Gillian Flynn: Gone Girl Review
There are no bodies or accumulation of murders. The suspense comes from this married couple, Nick and Amy, and trying to figure out who to believe. It’s a he-said/she-said tug-of-war. - Gillian Flynn on Gone Girl
My Quickie Summary: Amy Dunne is missing and her husband Nick becomes the likely murder suspect. As the police piece together the evidence and Nick attempts to prove his innocence, the fake and real sides of both husband and wife are exposed.
Their Summary: On a warm summer morning in North Carthage, Missouri, it is Nick and Amy Dunne’s fifth wedding anniversary. Presents are being wrapped and reservations are being made when Nick’s clever and beautiful wife disappears from their rented McMansion on the Mississippi River. Husband-of-the-Year Nick isn’t doing himself any favors with cringe-worthy daydreams about the slope and shape of his wife’s head, but passages from Amy’s diary reveal the alpha-girl perfectionist could have put anyone dangerously on edge. Under mounting pressure from the police and the media—as well as Amy’s fiercely doting parents—the town golden boy parades an endless series of lies, deceits, and inappropriate behavior. Nick is oddly evasive, and he’s definitely bitter—but is he really a killer? As the cops close in, every couple in town is soon wondering how well they know the one that they love. With his twin sister, Margo, at his side, Nick stands by his innocence. Trouble is, if Nick didn’t do it, where is that beautiful wife? And what was in that silvery gift box hidden in the back of her bedroom closet?
Thoughts on the Book: Gone Girl got off to a slow start. As I turned the first 150 pages, I kept asking myself, what do people find so great about this book? Then things really started to happen. I found myself pulling out the book everywhere I went, laughing during Amy’s narrations (she has some great comical lines) and giving a disappointed head shake at other character actions. Once I hit the 150 page mark, I had to know where Amy was, whether Nick would go to jail, and how everything would turn out in the end. After that point, the book went from a 3 to a definite 4. I was a little disappointed with the ending, not because it wasn’t satisfying, just because it selfishly wasn’t what I wanted to happen. Since I didn’t know anybody else in my circle that read the book yet, I even went as far as downloading podcasts to hear others talk about the book. In a book like this one, you expect some great twists with little to no predictability. Flynn doesn’t fail.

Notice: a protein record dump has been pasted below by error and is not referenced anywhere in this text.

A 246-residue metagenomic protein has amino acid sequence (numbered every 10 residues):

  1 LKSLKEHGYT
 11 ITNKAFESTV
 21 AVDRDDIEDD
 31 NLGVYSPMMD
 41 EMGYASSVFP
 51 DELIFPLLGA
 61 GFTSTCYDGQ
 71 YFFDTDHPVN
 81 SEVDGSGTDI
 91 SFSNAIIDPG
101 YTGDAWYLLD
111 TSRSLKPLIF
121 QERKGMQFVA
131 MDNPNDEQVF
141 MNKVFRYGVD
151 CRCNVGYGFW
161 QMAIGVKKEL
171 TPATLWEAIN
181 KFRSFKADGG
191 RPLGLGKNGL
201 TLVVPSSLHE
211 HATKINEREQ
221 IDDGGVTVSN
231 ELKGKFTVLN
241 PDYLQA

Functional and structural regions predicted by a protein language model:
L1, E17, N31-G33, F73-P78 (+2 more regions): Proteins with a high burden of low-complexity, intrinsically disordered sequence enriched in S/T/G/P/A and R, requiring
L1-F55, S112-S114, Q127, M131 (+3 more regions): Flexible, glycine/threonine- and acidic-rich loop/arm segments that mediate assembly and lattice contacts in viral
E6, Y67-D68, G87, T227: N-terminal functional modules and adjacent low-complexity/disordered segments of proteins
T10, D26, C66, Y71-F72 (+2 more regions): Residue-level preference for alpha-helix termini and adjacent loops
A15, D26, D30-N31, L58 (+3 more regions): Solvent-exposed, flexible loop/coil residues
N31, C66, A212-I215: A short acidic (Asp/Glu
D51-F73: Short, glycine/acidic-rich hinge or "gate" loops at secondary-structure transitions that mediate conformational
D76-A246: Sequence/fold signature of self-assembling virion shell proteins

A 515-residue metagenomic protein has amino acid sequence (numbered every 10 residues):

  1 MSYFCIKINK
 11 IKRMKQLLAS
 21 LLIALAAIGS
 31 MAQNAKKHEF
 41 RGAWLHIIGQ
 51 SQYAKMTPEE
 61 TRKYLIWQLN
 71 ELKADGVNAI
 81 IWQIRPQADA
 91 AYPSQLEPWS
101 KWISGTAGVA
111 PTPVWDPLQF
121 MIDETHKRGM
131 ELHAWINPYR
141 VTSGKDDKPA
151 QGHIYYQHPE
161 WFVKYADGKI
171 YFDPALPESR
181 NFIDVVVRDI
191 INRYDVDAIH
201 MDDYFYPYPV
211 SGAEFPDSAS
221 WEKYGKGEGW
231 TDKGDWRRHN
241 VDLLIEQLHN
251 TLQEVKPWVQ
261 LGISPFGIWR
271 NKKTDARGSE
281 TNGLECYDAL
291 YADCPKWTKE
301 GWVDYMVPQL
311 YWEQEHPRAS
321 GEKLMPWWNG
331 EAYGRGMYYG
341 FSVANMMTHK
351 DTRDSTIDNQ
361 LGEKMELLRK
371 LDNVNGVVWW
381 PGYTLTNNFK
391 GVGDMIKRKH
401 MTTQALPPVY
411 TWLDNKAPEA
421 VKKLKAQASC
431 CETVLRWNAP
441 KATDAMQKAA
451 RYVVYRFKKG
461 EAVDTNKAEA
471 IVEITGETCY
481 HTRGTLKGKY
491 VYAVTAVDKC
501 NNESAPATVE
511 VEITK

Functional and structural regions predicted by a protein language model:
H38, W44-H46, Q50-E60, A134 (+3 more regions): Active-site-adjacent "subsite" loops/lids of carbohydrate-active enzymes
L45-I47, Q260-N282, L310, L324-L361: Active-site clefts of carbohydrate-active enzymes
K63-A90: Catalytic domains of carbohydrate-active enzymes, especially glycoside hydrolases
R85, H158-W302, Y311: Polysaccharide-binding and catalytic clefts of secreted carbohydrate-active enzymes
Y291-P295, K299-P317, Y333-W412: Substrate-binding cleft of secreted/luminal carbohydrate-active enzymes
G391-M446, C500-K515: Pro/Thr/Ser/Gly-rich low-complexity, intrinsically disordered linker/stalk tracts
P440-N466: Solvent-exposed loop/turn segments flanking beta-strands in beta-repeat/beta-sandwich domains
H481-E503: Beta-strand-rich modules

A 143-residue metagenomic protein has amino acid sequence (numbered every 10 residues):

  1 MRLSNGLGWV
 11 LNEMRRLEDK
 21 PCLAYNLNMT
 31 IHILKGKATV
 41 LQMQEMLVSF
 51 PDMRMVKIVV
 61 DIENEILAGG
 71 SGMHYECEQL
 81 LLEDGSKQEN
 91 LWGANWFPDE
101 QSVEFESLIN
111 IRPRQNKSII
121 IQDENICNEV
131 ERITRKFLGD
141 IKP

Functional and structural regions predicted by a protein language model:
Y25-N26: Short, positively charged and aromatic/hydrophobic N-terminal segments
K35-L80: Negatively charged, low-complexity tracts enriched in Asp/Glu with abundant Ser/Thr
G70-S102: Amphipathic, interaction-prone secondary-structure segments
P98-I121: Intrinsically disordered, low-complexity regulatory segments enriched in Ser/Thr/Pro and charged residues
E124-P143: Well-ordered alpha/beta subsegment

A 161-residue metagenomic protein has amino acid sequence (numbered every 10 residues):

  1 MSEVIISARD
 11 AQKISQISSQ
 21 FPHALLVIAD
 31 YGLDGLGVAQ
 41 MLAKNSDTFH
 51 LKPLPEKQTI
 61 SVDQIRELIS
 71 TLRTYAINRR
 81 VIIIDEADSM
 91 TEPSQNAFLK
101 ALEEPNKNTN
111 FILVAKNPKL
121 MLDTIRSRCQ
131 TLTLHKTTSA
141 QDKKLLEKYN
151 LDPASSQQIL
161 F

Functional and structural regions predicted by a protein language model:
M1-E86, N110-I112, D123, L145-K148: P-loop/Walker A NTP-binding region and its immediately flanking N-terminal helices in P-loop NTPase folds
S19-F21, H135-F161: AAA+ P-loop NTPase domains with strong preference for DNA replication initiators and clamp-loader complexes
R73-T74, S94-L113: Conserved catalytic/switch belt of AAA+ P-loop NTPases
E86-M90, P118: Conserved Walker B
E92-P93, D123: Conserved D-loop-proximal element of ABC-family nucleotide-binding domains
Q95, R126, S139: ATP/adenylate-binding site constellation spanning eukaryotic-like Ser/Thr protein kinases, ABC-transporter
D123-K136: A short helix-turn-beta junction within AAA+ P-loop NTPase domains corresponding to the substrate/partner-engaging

Excerpt: That night at the Brooklyn party, I was playing the girl who was in style, the girl a man like Nick wants: the Cool Girl. Men always say that as the defining compliment, don’t they? She’s a cool girl. Being the Cool Girl means I am a hot, brilliant, funny, woman who adores football, poker, dirty jokes, and burping, who plays video games, drinks cheap beer, loves threesomes and anal sex, and jams hot dogs and hamburgers into her mouth like she’s hosting the world’s best culinary gang bang while somehow maintaining a size 2, because Cool Girls are above all hot. Hot and understanding. Cool Girls never get angry; they only smile in a chagrined, loving manner and let their men do whatever they want. Go ahead, shit on me, I don’t mind, I’m the Cool Girl.
Gillian Flynn on how she came up with the premise for Gone Girl: I wanted to write about marriage. In my first two books, my protagonists were single almost to the point of not having much attachment to anyone else in the world. I wanted to explore the opposite — when you willingly yoke yourself to someone for life, and what happens when it starts going wrong. I’m playing with the idea of courtship as a con game: You want this other person to like you, so you’re never going to show them your worst side until it’s too late. (Read more . . .)
Overall, a great and recommended read. And if you didn’t know, Flynn mentioned in several interviews that she hoped to have the screenplay completed by the end of last year. Reese Witherspoon is set to star in and produce the film adaptation.
Happy reading, y’all.